Windows 7 Home Premium X64 SP1
 
 

Thanks to everyone for the advice. Much appreciated.

WHS: I've watched your video tutorial twice and it was the warning at the top of that page that prompted this thread.

I'm still a little confused over the restoration of C with regard to the MBR.

I understand that I should not restore the MBR when restoring C, but would I get the option since it isn't on C ?

Or are you referring to a situation where I would have to restore both?

I realize it would probably become clear if I had to do it - hope I don't have to!
My System SpecsSystem Spec
13 Aug 2010   #7
whs
Microsoft MVP

Vista, Windows7, Mint Mate, Zorin, Windows 8
 
 

1, If you watch the part of the video that describes the restoration, you will come to this picture (see below) where it says: "Do not replace". If you chose this option, the MBR will not be replaced. This is a generic Macrium option regardless whether the MBR is or is not in the image.

2. You will only have to restore the active partition (the small partition with the MBR), if you cannot boot after you restored C. Then you get a message like "Bootmgr missing". But that would be the rare case and should only happen if you have a physical damage on your drive.


Attached Images
 
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13 Aug 2010   #8

Windows 7 Ultimate x64
 
 

There really isn't going to be an issue if you restore the MBR. Most of the time, it would be an unnecessary step. However, for somebody like me, I like to occassionally switch back and forth between Windows and Linux on the box. Therefore, since the MBR is replaced with each OS, it's necessary for me to restore than 100MB active system partition as well as the C drive in order for my box to ever boot again.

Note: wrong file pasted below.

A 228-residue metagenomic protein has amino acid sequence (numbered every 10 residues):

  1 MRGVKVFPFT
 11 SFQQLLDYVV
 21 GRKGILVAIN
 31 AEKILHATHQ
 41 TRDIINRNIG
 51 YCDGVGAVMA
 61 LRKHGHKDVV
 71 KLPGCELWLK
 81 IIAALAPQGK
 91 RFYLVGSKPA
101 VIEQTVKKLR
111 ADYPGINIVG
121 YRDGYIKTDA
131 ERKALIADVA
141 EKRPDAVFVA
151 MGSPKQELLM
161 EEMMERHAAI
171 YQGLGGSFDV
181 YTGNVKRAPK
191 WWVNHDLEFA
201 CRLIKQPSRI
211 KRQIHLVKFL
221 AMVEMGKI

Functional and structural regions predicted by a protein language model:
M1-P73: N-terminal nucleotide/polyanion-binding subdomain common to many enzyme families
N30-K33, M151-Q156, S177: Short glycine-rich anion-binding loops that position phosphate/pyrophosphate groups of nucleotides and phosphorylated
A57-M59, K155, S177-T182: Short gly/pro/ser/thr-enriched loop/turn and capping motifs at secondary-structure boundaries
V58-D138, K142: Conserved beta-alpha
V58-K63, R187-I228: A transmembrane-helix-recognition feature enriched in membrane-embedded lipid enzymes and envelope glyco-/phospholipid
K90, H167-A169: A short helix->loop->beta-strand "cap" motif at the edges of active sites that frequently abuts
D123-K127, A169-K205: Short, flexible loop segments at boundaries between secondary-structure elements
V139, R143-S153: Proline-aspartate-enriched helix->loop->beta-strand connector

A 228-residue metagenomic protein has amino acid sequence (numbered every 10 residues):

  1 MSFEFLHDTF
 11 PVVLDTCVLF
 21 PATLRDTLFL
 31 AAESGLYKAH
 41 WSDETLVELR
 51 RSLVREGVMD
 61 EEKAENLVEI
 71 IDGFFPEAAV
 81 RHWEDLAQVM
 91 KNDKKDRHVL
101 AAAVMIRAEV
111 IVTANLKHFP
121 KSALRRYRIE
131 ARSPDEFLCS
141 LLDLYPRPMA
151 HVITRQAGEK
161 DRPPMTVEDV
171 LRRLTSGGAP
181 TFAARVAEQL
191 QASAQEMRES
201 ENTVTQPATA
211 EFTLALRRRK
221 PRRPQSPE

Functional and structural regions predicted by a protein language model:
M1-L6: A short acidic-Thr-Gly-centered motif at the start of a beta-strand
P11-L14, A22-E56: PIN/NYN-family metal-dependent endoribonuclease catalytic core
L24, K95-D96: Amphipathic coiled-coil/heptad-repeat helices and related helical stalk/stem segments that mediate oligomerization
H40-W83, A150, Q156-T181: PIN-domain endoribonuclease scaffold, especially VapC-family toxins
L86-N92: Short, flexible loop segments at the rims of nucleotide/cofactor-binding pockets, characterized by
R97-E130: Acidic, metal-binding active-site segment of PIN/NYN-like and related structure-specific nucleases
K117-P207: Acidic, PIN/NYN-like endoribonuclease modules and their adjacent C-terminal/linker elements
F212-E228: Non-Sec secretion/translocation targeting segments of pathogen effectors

But if I were just imaging my C drive and one day after an update Windows would not boot...it would most likely only require me to restore the C drive to get the box working again.

Hope that makes sense.
My System SpecsSystem Spec
13 Aug 2010   #9
whs
Microsoft MVP

Vista, Windows7, Mint Mate, Zorin, Windows 8
 
 

Quote:
There really isn't going to be an issue if you restore the MBR. Most of the time, it would be an unnecessary step
Unfortunately that is not my experience. I learned the hard way that the restored system will not boot if you try to restore the MBR from a C image where there is no MBR. In that case you have to restore the small active partition - but this is really not neccessary in practically all cases.
My System SpecsSystem Spec
13 Aug 2010   #10

Windows 7 Ultimate x64
 
 

Quote   Quote: Originally Posted by whs View Post
Unfortunately that is not my experience. I learned the hard way that the restored system will not boot if you try to restore the MBR from a C image where there is no MBR. In that case you have to restore the small active partition - but this is really not neccessary in practically all cases.
I think we are talking about 2 slightly different things. In your case, you tried to restore the MBR from a backup that didn't contain an MBR....and that is simply user error and would never work.

What I am saying is that restoring your MBR is not really an issue if you do it and you don't need to. Obviously, you would be restoring it from a backup which contained it.

edit: on second thought...why not just always back up the 100MB partition. I mean it's tiny and with compression it takes no space.